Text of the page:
Net neutrality is the “it” word these days . Every one from TV anchors to laymen on Facebook opposes it with all their strength , ironically just a few of these protestors know what the real issue is . To understand it better let us start with the basic definition
Net Neutrality is the principle that Internet service providers and governments should treat all data on the Internet equally, not discriminating or charging differentially by user, content, site, platform, application, type of attached equipment, or mode of communication.
Next we have to understand its relevance in the Indian context . It is here that most people get confused , especially over a proposal made by airtel and Vodafone in 2014 and the current issue (2015) .
The 2014 saga
The problem came to the fore when millions of Indians started switching to smartphones and using whatsapp and Facebook for personal communication dumping the SMS function being provided by the mobile operators . Like many archaic rules we have , TRAI (Telecom Regulatory Authority of India) has classified SMSes with voice calls as “basic” services which could be charged by the provider while the internet services were clubbed as over the top services (OTT) which could not be charged individually but as a bulk package (data connection). SMSes were a major sources of income for the mobile operators , this being taken over by OTT services , they wanted to get their fair share of the deal . Hence airtel came up with the plan for charging these services independently , which if implemented would have made the subscriber subscribe independently to apps like Facebook and whatsapp. Owing to public backlash and slight amount of government intervention this never took off and was put to rest in December 2014.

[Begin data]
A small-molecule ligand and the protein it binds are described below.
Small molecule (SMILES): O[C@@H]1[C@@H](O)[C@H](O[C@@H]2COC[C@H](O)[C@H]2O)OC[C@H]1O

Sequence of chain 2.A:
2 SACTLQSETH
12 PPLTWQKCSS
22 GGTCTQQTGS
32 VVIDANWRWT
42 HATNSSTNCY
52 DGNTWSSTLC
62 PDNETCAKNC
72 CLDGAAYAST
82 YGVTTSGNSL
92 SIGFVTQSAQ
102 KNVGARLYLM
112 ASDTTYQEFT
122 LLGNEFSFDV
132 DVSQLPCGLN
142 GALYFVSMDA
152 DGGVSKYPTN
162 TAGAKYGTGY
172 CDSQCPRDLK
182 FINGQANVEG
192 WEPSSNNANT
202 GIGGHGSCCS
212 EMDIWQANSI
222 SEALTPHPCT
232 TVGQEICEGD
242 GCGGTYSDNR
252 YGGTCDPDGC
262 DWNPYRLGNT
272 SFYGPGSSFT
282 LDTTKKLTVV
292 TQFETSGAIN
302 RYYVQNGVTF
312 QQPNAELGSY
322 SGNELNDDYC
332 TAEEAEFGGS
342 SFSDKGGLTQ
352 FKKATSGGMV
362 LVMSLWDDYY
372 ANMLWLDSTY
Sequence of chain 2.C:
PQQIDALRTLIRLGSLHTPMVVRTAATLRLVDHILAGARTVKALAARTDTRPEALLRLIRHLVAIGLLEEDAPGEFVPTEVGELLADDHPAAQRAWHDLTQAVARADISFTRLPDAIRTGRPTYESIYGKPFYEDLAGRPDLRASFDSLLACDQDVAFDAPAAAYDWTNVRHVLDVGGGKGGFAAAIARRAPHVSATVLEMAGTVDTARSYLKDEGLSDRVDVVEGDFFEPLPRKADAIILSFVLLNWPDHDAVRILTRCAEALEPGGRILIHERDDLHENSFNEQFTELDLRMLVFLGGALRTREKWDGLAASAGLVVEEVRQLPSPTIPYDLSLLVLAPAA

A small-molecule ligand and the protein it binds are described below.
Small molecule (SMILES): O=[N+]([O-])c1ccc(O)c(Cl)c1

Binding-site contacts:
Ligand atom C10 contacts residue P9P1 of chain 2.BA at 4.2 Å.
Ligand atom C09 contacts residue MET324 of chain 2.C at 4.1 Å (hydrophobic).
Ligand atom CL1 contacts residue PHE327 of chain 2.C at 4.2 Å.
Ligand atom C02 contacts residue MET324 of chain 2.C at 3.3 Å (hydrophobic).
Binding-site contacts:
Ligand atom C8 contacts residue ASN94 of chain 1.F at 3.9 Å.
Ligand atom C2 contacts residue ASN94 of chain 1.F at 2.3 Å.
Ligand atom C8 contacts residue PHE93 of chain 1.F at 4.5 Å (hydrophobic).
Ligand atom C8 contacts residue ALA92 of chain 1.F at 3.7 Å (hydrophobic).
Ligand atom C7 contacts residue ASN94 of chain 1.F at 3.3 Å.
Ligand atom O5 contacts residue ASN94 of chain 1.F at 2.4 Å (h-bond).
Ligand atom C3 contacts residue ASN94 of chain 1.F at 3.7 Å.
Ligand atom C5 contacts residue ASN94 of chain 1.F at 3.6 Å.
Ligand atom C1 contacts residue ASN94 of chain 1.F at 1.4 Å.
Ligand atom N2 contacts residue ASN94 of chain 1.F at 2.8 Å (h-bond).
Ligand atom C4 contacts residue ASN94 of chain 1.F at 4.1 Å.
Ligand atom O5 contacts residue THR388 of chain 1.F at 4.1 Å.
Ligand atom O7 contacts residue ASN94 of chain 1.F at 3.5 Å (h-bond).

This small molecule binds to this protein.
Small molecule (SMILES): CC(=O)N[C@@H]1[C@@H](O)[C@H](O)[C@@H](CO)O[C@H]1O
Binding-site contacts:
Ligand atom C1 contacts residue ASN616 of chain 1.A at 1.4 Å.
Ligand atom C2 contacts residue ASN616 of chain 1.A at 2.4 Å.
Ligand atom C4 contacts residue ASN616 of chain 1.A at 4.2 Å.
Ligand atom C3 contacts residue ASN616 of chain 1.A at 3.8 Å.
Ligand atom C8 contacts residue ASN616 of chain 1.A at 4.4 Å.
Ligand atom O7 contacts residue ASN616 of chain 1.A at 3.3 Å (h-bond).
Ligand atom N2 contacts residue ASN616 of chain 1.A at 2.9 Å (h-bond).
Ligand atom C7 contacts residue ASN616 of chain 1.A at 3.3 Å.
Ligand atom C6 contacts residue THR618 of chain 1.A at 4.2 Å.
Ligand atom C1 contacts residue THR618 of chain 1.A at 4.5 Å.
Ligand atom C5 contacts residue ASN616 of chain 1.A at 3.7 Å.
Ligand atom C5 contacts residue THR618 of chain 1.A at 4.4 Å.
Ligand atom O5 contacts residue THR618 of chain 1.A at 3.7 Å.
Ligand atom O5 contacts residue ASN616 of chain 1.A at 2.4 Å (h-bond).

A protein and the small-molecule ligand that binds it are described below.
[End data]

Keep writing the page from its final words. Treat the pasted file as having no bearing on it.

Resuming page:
Airtel Zero and Internet.Org
In February 2015 Reliance Communications partnered with Facebook to launch its affordable internet project called Internet.org in India. The aim as was propounded by the operator was to increase the internet penetration in India , making it more accessible to the millions of poor who are apparently offline. Here is where the neutrality question which is being discussed today started . The internet.org only provides those services that it likes and the customer have no voice in that respect . To be on the bonquet being provided the apps must pay a particular sum to Facebook and the operator . Many including Times of India did get on board , wanting to cash in on the untapped market that is rural India . But this initiative is against the very definition of net neutrality , where all the content on internet whether it be this blog or a giant like Facebook is to be treated alike . The scenario became even more tense when airtel launched its own version of Internet.org called Airtel Zero in April forcing people to raise their voices against this uneven treatment.
The opponents of these monopolistic tendencies are right in demanding neutrality , but what they forget is the fact that internet today is light years away from true neutrality. It still is Google who decides how pages are to be arranged whenever a search is initiated and the government , being the Big Brother who monitors each and every one of our movements online . Hence , Let us hope this movement doesn’t loose its steam and truly revolutionize the web.